- Category : 1876-births
- Type : MGE
- Profile : 3/5 - Martyr / Heretic
- Definition : Split - Small (12,39)
- Incarnation Cross : RAX Maya 3
German-born American sculptor, one of the United States' foremost architectural sculptors, and a key figure in the American art scene preceding World War II. Over his long career of more than 300 commissions Lawrie's style evolved through Modern Gothic, to Beaux-Arts, Classicism, and, finally, into Moderne or Art Deco.
He created a frieze on the Nebraska State Capitol building in Lincoln, Nebraska, including a portrayal of the announcement of the Emancipation Proclamation. He also created some of the architectural sculpture and his most prominent work, the free-standing bronze Atlas (installed 1937) at New York City's Rockefeller Center.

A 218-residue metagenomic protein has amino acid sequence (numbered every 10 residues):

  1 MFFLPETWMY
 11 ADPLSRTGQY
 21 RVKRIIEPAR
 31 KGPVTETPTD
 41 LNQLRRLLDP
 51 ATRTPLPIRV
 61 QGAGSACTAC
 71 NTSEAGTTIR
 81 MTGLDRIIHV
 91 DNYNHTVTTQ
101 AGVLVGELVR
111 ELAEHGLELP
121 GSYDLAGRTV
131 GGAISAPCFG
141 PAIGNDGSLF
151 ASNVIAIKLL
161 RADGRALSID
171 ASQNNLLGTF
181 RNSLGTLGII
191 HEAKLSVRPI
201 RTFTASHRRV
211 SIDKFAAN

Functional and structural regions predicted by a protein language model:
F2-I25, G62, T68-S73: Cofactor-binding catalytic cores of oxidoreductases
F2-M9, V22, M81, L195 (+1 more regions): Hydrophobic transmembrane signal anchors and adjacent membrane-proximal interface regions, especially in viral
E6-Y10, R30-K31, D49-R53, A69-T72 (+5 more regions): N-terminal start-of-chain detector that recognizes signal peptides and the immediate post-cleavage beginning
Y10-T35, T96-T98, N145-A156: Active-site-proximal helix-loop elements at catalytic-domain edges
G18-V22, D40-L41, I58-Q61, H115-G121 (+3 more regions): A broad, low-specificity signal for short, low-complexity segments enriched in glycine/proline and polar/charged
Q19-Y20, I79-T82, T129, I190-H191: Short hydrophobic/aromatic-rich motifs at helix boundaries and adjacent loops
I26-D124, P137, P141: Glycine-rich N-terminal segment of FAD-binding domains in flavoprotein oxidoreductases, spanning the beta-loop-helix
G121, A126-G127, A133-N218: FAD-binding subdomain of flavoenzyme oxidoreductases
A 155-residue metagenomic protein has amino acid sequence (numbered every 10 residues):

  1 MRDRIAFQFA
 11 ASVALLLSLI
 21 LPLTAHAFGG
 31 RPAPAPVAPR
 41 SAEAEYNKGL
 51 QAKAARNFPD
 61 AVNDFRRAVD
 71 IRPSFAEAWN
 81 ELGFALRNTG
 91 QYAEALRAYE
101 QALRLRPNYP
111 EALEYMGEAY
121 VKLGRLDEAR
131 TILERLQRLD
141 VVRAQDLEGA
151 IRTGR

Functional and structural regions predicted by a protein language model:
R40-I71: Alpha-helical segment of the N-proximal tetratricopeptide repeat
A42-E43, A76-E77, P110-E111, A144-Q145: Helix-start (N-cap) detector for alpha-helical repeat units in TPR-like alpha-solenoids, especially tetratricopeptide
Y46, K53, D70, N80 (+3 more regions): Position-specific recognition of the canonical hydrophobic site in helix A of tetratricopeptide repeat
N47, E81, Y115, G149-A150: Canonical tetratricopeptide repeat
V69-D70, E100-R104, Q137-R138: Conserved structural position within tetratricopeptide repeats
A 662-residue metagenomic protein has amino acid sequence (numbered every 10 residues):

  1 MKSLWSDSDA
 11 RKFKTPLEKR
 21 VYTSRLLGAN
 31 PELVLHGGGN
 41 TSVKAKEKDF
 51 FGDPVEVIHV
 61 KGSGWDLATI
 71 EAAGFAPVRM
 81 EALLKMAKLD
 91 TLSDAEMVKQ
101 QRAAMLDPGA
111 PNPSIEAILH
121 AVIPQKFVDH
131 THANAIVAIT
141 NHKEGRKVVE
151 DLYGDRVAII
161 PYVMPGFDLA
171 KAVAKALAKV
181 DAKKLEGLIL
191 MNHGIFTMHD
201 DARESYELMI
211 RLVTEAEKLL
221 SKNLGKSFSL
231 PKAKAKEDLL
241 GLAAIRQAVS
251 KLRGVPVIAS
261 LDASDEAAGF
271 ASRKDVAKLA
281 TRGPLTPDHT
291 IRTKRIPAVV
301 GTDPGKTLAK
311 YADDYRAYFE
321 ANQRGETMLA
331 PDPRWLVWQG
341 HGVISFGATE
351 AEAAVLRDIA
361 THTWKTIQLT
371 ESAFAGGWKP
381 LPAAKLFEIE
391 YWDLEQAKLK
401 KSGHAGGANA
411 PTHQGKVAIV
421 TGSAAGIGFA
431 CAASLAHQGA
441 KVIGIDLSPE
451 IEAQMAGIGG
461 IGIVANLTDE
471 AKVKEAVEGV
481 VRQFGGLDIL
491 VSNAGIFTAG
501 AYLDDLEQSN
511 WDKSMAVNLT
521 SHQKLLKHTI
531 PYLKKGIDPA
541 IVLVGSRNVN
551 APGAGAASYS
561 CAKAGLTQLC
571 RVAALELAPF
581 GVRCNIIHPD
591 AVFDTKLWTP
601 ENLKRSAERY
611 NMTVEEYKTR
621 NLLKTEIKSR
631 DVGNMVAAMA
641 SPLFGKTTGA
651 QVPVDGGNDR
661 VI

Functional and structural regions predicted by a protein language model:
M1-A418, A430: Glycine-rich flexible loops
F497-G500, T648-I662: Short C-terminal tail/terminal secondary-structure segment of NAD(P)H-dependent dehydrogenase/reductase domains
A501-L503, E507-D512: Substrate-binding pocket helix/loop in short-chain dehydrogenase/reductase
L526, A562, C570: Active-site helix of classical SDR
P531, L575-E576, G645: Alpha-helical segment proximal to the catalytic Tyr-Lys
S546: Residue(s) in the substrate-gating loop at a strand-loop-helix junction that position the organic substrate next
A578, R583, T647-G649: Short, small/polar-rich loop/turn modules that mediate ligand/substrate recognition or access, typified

Lawrie's work is associated with some of the United States' most noted buildings of the first half of the twentieth century. Many of his architectural sculptures were completed for buildings by Bertram Goodhue of Cram & Goodhue, including the chapel at West Point; the National Academy of Sciences in Washington, D.C.; the Nebraska State Capitol; the Los Angeles Public Library; St. Bartholomew's Episcopal Church in New York; and Rockefeller Chapel at the University of Chicago. He completed numerous pieces in Washington, D.C., including the bronze doors of the John Adams Building of the Library of Congress, the Basilica of the National Shrine of the Immaculate Conception south entrance portal, and the interior sculpture of George Washington at the National Cathedral.
He emigrated to the United States with his family in 1882 and in 1883 his mother married Dr. Charles Lawrie of Chicago, whose name he adopted. Lee Oscar Lawrie died on 23 January 1963, aged 85, in Easton, Maryland.